Its short running time accounts for much of its problems, especially the disjointed narrative structure that robs the first half of necessary coherence. It's one of the most striking looking pictures of 1930's Hollywood with tableaux that look like solemn paintings and a nightmare version of Paris. The story is so putrid in its somewhat silly perverseness, it still manages to surprise a modern audience.
Apparent re-editing harms the storyline, but the real stars are the direction, atmosphere, camerawork and of course the towering presence of Lugosi. Forever in the shadows of the great Universals, there is enough here to show promise of what Florey might have made of Frankenstein.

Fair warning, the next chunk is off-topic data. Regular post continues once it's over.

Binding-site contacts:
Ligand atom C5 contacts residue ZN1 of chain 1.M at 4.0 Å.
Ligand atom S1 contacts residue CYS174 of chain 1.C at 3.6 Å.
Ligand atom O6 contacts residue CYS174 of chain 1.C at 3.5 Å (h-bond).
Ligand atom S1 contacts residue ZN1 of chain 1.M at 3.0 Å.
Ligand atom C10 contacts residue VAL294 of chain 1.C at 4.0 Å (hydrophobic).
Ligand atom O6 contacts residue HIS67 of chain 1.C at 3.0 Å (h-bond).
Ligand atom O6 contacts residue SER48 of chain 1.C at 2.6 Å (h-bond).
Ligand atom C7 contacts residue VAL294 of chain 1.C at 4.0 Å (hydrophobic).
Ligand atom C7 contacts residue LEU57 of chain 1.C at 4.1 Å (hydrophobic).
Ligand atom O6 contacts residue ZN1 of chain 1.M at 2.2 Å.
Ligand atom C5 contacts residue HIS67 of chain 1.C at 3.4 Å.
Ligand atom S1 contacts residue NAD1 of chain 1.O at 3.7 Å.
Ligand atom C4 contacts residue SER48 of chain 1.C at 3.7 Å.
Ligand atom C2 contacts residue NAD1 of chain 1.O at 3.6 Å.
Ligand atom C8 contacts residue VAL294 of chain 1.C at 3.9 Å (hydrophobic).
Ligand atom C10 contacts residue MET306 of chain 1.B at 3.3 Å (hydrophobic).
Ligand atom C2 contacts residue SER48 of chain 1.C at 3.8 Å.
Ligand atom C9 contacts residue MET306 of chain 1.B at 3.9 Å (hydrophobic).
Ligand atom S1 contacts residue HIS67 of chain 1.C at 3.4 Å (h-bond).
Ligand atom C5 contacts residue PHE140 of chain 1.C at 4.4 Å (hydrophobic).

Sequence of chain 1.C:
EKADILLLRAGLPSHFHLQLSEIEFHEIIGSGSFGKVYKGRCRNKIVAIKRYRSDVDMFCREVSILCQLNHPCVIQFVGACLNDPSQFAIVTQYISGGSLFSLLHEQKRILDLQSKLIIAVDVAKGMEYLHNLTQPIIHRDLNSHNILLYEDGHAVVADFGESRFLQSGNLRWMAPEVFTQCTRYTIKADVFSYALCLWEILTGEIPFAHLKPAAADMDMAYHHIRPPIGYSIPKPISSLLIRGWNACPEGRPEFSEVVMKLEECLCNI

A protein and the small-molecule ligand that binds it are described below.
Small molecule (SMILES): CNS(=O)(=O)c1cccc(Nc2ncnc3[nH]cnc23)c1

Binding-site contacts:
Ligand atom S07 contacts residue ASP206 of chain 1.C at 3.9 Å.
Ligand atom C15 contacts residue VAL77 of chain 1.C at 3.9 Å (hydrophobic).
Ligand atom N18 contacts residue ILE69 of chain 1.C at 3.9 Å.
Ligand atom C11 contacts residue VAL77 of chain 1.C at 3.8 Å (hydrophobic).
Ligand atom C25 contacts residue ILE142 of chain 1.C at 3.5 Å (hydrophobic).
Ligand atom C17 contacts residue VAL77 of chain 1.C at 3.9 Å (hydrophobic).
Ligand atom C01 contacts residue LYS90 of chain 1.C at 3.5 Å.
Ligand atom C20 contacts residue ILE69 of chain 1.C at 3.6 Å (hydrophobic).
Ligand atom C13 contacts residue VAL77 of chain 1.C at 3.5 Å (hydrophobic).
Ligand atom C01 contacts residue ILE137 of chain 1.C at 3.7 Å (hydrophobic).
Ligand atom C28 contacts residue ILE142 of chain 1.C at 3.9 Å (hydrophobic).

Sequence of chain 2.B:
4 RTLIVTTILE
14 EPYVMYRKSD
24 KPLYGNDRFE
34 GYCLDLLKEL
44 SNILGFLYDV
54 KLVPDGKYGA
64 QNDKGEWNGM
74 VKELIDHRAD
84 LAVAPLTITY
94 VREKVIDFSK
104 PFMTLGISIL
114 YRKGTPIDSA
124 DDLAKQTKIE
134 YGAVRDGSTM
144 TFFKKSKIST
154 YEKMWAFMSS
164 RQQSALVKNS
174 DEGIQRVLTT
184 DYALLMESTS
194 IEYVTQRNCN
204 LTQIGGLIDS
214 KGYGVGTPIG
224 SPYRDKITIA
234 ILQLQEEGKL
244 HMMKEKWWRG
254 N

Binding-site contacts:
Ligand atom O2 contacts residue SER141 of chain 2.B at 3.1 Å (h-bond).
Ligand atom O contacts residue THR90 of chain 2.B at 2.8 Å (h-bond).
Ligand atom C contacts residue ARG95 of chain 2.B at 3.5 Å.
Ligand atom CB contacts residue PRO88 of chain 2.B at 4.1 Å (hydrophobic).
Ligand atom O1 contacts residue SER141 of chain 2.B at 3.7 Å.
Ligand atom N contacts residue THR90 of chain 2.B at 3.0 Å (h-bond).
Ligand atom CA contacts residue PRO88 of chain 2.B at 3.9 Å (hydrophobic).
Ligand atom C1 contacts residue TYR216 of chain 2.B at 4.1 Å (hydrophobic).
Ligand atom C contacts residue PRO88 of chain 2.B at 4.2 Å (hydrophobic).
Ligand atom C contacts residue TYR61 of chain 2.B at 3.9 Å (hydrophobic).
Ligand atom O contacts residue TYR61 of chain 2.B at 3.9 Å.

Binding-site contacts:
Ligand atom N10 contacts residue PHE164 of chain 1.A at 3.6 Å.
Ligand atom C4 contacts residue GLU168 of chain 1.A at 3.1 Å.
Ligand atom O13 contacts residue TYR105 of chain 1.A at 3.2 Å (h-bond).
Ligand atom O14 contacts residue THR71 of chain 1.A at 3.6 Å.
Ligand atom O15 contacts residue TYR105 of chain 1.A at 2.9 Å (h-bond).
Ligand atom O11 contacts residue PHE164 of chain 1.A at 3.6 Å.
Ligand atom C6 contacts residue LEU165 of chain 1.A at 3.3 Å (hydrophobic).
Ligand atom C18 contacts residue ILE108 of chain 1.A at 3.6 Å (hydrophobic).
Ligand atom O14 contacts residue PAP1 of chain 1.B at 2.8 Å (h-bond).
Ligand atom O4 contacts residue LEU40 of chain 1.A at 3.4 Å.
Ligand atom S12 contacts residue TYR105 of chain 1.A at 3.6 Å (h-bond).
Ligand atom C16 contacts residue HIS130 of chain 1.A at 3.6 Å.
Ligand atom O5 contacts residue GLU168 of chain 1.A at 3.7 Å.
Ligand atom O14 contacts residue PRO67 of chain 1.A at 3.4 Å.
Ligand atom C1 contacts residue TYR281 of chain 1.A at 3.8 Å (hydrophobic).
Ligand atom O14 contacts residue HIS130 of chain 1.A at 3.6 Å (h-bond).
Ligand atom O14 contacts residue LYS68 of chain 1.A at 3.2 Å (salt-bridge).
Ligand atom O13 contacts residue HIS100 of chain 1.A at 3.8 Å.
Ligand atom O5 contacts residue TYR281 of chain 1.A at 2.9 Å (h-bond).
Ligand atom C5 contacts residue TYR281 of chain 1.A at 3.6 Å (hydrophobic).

More 3 1/2 and more for the really impressive technical work on the film. The set design is astonishing. The camera flow is unbelievable, especially for its time. Bela is fun every time he's on screen and the film is short. I definitely got homoerotic undertones between Pierre and his roommate which was interesting. Other than that the acting sans Bela and the storyline was pretty weak. Still worth seeing though.